Aquatic Sciences

, Volume 79, Issue 2, pp 407–418 | Cite as

Changes in macroinvertebrate trophic structure along a land-use gradient within a lowland stream network

  • Simone D. Baumgartner
  • Christopher T. Robinson
Research Article


Running waters are among the most threatened ecosystems globally, having altered hydrological regimes, homogenized habitat, and impaired water quality. These multiple stressors impact aquatic biodiversity and ecosystem function across space and time, although a clear mechanistic understanding is still lacking. Here, we examined the trophic response of macroinvertebrates among streams in a Swiss lowland catchment encompassing a gradient of land uses. Clear compositional changes were observed as anthropogenic impacts increased from least-impacted to agricultural and urbanized sites. Taxonomic diversity was lowest at sites with morphological and water quality impairment (agricultural sites), whereas taxonomic identity (susceptible vs. generalist species) mainly changed due to water quality degradation (agricultural and urban sites) based on the SPEAR (pesticides) index. Using stable isotopes (δ13C, δ15N), a simplification in macroinvertebrate trophic structure was evident along the land use gradient. At a site receiving wastewater treatment effluent, stable isotopes also revealed trophic shifts in primary consumers that corresponded to changes in available food resources. Results further showed that some taxa losses, e.g., the mayfly Ecdyonurus, to land- use effects may be due to low trophic plasticity. The combination of analyses, including stable isotopes, provided an improved mechanistic understanding of community and population responses to land-use changes along river networks.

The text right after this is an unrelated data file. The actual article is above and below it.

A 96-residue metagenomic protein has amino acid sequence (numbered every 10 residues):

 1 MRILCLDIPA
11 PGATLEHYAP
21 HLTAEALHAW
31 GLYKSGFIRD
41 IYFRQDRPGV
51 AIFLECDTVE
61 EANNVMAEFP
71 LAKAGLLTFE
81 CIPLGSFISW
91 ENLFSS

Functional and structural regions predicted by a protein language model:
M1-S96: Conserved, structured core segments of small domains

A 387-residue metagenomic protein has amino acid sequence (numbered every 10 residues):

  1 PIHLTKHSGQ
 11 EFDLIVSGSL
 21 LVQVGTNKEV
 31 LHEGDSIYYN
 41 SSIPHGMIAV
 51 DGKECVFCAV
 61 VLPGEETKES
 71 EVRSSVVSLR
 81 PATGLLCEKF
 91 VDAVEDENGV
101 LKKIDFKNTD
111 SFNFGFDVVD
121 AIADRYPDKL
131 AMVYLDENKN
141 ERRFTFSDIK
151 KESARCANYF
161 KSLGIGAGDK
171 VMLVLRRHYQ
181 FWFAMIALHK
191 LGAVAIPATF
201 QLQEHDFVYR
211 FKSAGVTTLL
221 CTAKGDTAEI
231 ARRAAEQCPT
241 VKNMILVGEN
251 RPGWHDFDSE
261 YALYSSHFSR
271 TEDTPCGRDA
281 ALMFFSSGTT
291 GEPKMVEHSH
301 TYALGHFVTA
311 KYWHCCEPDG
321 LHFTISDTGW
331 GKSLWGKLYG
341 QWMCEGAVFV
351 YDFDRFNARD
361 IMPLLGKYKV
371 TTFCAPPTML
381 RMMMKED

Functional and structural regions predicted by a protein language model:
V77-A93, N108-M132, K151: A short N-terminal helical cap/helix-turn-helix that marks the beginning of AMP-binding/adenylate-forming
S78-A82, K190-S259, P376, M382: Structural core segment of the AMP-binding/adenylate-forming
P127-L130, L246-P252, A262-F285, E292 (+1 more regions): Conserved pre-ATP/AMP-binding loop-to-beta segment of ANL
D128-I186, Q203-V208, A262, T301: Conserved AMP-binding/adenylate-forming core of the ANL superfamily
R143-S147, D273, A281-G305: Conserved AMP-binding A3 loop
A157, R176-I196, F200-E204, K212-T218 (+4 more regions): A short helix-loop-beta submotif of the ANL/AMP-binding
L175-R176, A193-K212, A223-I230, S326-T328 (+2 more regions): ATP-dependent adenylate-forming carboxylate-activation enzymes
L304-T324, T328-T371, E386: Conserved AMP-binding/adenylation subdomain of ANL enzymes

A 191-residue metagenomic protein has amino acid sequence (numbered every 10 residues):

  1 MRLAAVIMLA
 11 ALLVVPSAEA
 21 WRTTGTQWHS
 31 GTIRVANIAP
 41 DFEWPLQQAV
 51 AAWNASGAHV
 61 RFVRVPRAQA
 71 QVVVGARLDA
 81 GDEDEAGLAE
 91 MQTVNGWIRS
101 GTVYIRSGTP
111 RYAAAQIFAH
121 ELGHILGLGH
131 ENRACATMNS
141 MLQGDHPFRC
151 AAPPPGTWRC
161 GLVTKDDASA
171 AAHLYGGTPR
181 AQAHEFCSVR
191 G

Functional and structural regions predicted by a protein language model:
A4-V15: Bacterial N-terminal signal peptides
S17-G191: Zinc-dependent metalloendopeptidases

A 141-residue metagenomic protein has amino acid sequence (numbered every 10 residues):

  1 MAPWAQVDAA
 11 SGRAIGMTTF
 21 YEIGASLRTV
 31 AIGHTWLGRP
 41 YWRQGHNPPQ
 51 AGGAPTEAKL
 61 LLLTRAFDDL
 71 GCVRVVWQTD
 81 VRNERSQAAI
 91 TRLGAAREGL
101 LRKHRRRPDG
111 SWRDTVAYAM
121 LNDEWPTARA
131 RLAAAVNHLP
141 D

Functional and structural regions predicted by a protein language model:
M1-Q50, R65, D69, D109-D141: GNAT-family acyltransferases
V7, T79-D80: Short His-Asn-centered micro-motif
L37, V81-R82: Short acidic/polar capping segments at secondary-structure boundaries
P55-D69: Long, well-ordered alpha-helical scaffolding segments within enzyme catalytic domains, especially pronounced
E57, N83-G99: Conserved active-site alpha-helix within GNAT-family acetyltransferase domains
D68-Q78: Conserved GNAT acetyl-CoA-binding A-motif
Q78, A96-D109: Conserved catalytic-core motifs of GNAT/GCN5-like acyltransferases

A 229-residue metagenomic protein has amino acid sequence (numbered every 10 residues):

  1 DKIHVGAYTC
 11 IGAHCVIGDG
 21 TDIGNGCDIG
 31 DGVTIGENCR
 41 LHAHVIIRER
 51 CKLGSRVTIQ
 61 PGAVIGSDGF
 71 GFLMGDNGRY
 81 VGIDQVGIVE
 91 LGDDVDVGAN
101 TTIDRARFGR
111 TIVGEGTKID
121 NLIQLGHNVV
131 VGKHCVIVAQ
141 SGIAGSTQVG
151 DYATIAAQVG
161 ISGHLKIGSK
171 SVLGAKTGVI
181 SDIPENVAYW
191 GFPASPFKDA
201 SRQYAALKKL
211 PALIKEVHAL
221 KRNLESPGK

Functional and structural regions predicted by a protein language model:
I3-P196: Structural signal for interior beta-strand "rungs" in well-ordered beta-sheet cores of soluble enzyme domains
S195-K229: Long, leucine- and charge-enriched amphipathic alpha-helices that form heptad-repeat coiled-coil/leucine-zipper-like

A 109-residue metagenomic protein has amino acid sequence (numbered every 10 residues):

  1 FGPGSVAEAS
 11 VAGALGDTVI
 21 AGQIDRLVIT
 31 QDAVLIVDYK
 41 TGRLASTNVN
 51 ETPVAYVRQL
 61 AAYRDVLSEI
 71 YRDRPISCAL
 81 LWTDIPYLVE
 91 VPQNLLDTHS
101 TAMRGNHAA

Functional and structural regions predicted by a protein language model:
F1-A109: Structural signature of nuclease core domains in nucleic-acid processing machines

Trophic plasticity Stable isotopes SPEAR index Stress gradient Urban stream 



Funding was provided by the Swiss Federal Institute of Environment (FEON). We thank C. Schubert for providing the laboratory equipment for stable isotope analysis and G. Nobbe for his extensive help and shared insights on stable isotope sample preparation and analysis. We thank S. Blaser, C. Jolidon, S. Kaeser, K. Krähenbühl, and C. Baumgartner for assistance in the field, and the AUA chemical laboratory at Eawag for water chemistry analysis. We thank two highly constructive reviewers for comments that improved the manuscript.

Supplementary material

27_2016_506_MOESM1_ESM.docx (24 kb)
Supplementary material 1 (DOCX 24 kb)


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Copyright information

© Springer International Publishing 2016

Authors and Affiliations

  • Simone D. Baumgartner
    • 1
    • 2
  • Christopher T. Robinson
    • 1
    • 2
  1. 1.Department of Aquatic EcologySwiss Federal Institute of Aquatic Science and Technology (Eawag)DübendorfSwitzerland
  2. 2.Institute of Integrative Biology, ETH ZürichZurichSwitzerland

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